In an effort to demonstrate the vast
degree to which music affects the mood of a movie, especially one with
no audible dialogue, J.C. Sanford, Le Moyne College’s director
of jazz studies, composed an astounding score that stretched through
the duration of the epic flick’s 143-minute running time. Select
members of the Central New York Jazz Orchestra performed the
music live with seemingly flawless finesse, accompanied by bandleader
Sanford on trombone. Sanford called out urgent cues to the group
throughout the performance in order to hold the performers together for
the nerve-wracking accomplishment.
Ben-Hur’s plot follows Judah
Ben-Hur (played by Ramon Novarro), a Jewish prince who lives during the
time when Jesus Christ was campaigning among the hippies of the first
century to promote love and introspection among the downtrodden,
oppressed Jews under Roman rule. Ben-Hur embarks upon an epic struggle
between himself and Messala (Francis X. Bushman), a Roman soldier and
former friend. An epic chariot race between Messala and Ben-Hur forms
the climax of the movie.
Sanford’s score provided a wide variety
of musical elements that sometimes commented on the movie itself, while
at other times elaborated on a perspective in light of modern
predicaments. For example, Sanford composed a psychotic, foreboding,
free-jazz vignette during a scene in which Messala recites a key line
of dialogue (displayed as text in typical silent film fashion): “To be
a Roman is to rule the world.” The pointed bit of music suggested that
Sanford found the line particularly significant, perhaps as a metaphor
to the United States’ often unbridled patriotism and view of its
position in the global community.
Even the score:
Trombonist and composer J.C. Sanford (left) and members of the Central
New York Jazz Orchestra performed an original score to the silent movie
Ben-Hur during the Syracuse International Film Festival.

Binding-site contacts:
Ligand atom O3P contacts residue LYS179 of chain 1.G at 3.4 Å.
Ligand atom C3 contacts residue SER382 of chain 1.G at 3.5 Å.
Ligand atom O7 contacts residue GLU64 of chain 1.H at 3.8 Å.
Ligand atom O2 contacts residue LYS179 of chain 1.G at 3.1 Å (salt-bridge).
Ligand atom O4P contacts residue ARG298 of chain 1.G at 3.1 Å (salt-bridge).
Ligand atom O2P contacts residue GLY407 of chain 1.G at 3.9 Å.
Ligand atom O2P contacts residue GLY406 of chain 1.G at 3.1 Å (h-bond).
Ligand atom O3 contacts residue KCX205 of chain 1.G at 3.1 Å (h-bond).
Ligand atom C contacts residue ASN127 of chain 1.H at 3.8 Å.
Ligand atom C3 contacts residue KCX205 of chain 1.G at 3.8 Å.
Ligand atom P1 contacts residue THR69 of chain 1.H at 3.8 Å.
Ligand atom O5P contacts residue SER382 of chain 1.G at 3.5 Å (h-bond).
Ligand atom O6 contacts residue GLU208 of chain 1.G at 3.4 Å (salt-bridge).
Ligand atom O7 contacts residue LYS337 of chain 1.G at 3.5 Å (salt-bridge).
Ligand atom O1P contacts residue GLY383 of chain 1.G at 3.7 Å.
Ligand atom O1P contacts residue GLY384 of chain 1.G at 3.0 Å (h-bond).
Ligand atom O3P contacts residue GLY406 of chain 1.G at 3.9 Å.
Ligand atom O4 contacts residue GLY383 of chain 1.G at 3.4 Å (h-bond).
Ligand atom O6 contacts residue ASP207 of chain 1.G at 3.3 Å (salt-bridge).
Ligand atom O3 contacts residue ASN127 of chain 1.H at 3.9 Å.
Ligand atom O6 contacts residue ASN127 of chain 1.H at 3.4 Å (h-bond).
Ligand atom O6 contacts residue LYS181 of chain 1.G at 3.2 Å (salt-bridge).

Other musical statements were more
aesthetic in nature, such as themes that introduced each character and
often provided a foreshadowing of the tragedy and struggle to ensue. A
bit of Arabian-meets-jazz music that sounded surprisingly like a song
from Super Mario Bros. 2 (remember the desert levels?) matched with Ben-Hur’s trek across the sandy Middle Eastern landscape toward his doom.
At times Sanford’s score served as sound
effects, such as when the orchestra’s brass coincided with Roman
trumpets, and when drummer Larry Luttinger played along to the
ship galley’s slave-drive beats that kept the Jewish gaggle and Ben-Hur
paddling. Quick tempos and fast-paced licks often lent musical scenery
to scenes in which director Fred Niblo attempted to visually describe the mobs of Roman cities.
The famous chariot scene featured a
funky drum line that shared a style with the so-called “Amen Break,” as
Sanford himself took a turn in a circle of solos that formed a musical
companion to the laps the Roman charioteers made around the circus.
Messala’s manic facial expression seemed nearly psychedelic in the
context of the highly contemporary score, as Sanford timed the lines of
the musical solos to tangle up during the point in which the chariots
ultimately collide, leaving Ben-Hur the victor.
Pianist Rick Montalbano employed
some synthesizer sounds to accentuate eeriness. While the effort to
create a bit of tonal counterpoint to the score’s largely traditional
jazz instrumentation was clear, ultimately Montalbano’s synth samples
came across as a bit dated and more in line with Weather Report’s worst
moments than Herbie Hancock’s tasteful use of electronic
instrumentation on Head Hunters.
As a series of short but dense musical
quips strung together into a collage of musical statements, Sanford’s
score was a remarkable work of art in its own regard. While the several
hundred film fans in attendance might have been more impressed by
checking out the timeless film, those who are a bit more inclined to
musical art than the silver screen would have been flabbergasted by the
sheer breadth of Sanford’s work.
Toga party: Costumed warriors greet moviegoers for Ben-Hur.MICHAEL DAVIS PHOTOS